Tuesday 12 December 2017

MMR-row doctor 'abused trust'

Jane Kirby

THE doctor at the centre of the MMR-vaccine row "showed a callous disregard" for the suffering of children and subjected some to unnecessary tests, the British General Medical Council (GMC) ruled yesterday.

It found that Dr Andrew Wakefield "abused his position of trust" as he researched a possible link between the MMR (measles, mumps, rubella) vaccine, bowel disease and autism.

He also brought the medical profession "into disrepute", it said, by taking blood samples from children at his son's birthday party in return for £5 payments.

The doctor, who was not at the hearing but spoke outside the GMC offices after the ruling, said he was "extremely disappointed" by the outcome.

He and two colleagues involved in the research, Professors John Walker-Smith and Simon Murch, now face being struck off if they are found guilty of serious professional misconduct at a later date.

Dr Wakefield, who is now based in the US, said: "The allegations against me and my colleagues are both unfounded and unjust and I invite anyone to examine the contents of these proceedings and come to their own conclusion.

"It remains for me to thank the parents, whose commitment and loyalty have been extraordinary. I want to reassure them that science will continue in earnest."

Health experts said they hoped the ruling would now boost rates of MMR vaccination, which are currently below the level needed for widespread immunity.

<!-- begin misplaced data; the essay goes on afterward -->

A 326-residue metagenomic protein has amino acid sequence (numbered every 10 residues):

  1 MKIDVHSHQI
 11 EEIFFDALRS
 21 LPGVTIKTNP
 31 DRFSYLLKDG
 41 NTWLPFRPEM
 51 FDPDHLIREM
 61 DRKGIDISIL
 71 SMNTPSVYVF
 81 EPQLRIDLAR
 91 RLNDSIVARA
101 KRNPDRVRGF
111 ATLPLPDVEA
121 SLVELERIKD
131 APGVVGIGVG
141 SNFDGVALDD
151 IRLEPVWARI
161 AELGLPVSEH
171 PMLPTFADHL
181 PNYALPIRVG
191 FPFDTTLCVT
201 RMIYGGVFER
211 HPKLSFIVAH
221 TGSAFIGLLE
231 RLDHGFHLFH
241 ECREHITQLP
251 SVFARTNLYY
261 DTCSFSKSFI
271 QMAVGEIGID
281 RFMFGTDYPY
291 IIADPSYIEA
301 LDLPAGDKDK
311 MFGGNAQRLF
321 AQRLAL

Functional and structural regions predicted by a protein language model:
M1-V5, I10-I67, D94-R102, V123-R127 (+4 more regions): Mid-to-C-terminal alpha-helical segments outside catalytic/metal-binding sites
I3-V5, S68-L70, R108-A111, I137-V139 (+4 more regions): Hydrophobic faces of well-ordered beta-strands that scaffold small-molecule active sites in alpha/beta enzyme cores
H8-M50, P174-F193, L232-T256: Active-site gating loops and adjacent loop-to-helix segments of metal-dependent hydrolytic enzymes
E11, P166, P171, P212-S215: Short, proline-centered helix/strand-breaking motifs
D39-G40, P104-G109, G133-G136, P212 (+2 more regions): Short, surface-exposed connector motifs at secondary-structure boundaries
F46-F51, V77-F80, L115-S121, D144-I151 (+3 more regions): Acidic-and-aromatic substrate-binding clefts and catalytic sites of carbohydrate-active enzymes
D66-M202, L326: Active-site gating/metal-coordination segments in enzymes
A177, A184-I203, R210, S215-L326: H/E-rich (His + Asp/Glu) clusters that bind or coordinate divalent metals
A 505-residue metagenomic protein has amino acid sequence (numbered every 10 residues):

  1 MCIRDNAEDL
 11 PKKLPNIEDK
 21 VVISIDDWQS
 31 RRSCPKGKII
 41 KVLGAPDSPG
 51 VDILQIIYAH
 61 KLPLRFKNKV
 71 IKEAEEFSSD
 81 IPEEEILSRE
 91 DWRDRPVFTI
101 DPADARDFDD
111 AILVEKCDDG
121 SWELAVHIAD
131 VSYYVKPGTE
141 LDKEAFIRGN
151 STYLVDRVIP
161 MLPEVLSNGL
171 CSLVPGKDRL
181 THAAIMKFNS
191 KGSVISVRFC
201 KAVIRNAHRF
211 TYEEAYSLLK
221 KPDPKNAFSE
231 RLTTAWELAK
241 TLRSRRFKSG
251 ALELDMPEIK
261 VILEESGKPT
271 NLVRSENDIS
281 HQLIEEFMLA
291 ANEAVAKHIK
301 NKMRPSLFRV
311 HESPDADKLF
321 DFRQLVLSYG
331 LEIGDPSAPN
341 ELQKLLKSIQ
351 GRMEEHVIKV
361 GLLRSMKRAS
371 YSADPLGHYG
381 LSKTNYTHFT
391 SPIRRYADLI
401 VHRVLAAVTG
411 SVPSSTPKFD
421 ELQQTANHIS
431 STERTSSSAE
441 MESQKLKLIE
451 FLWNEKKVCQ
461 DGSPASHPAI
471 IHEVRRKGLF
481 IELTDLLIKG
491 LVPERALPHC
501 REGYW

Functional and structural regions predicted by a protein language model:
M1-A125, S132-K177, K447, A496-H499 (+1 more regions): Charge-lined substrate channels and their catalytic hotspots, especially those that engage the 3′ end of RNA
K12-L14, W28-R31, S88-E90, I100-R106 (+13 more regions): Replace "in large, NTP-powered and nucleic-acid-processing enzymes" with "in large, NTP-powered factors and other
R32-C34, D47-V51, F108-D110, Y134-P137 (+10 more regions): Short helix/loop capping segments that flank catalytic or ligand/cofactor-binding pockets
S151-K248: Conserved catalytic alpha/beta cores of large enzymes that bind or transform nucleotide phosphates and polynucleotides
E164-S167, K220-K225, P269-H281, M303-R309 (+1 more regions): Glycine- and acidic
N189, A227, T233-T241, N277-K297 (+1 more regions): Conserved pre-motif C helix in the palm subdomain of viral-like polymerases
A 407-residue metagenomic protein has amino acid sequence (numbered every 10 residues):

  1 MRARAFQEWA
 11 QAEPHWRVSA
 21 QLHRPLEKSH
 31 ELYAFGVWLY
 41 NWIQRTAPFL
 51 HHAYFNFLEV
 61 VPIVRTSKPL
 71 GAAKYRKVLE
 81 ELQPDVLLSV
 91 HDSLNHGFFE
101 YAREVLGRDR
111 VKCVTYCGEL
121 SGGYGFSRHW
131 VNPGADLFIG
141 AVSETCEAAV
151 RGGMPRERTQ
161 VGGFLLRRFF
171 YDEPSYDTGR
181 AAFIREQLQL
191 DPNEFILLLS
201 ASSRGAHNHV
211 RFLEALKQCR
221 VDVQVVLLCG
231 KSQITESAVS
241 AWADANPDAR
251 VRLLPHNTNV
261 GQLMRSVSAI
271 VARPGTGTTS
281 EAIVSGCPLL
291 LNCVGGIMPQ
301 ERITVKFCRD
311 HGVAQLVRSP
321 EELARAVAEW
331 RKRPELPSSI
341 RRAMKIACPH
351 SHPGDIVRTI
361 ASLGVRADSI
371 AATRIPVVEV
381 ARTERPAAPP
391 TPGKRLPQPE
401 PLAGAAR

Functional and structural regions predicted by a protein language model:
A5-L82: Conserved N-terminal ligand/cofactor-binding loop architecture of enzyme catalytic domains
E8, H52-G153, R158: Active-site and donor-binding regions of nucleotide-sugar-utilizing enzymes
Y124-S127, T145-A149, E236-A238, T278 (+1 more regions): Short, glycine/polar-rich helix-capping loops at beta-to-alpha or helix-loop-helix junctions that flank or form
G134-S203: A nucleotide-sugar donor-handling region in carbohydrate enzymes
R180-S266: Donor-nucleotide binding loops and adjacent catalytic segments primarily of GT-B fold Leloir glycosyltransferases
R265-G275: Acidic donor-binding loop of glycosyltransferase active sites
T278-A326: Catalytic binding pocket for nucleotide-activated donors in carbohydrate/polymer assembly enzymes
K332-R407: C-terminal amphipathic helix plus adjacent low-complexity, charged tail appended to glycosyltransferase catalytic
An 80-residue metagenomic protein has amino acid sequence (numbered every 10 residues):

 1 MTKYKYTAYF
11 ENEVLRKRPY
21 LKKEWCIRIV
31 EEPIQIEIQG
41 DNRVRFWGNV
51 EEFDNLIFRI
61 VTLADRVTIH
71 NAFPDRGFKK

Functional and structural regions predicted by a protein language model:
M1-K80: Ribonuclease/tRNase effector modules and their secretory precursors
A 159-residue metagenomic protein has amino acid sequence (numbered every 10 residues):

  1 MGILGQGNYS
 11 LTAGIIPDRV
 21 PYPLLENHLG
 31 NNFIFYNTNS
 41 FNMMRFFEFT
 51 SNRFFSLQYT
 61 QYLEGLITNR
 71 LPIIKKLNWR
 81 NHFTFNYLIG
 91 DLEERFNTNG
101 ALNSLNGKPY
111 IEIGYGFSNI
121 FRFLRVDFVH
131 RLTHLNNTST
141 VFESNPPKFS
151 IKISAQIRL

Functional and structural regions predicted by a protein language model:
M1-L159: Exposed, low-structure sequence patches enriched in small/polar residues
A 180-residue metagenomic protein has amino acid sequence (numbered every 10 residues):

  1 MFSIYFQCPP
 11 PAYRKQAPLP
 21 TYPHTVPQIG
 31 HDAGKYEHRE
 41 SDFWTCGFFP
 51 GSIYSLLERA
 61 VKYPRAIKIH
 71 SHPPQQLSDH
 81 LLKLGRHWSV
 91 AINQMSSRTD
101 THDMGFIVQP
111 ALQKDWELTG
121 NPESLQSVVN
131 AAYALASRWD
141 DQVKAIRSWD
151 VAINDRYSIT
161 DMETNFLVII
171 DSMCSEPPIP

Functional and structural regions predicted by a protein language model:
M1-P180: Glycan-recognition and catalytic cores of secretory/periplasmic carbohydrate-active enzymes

This week, the HSE here also called upon parents to ensure that their children have received the MMR vaccine as there has been a large increase in the number of measles cases reported in Ireland.

The chairman of the GMC panel, Dr Surendra Kumar, was heckled by distraught parents who support Dr Wakefield as he delivered the verdicts.

One woman accused the GMC of being a "kangaroo court" while another supporter shouted: "This is a set-up."

The GMC ruled that Dr Wakefield had "failed in his duties as a responsible consultant" and had gone against the interests of children in his care.

It also found that he had acted dishonestly and was misleading and irresponsible in the way he described a study on children which was published in The Lancet medical journal in 1998. The research sparked a massive drop in the number of children given the triple jab.

The GMC ruled that Dr Wakefield, whose contract prevented him from carrying out clinical research on youngsters, had not acted in the children's best clinical interests.

He ordered some youngsters to undergo unnecessary colonoscopies, lumbar punctures (spinal taps), barium meals, blood and urine tests and brain scans. Some of the tests were carried out by Profs Walker-Smith and Murch.

Dr Wakefield was an honorary consultant in experimental gastroenterology at London's Royal Free Hospital at the time of his research.

A decision on serious professional misconduct and any sanctions are not expected for a matter of months.

The GMC hearing has sat for 148 days over two-and-a-half years at a reported cost of more than £1m.

Dr Shona Hilton of the Medical Research Council, said: "We need to continue rebuilding trust with parents that MMR vaccination is safe and ensure that those parents caring for children with autism do not blame themselves."

Irish Independent

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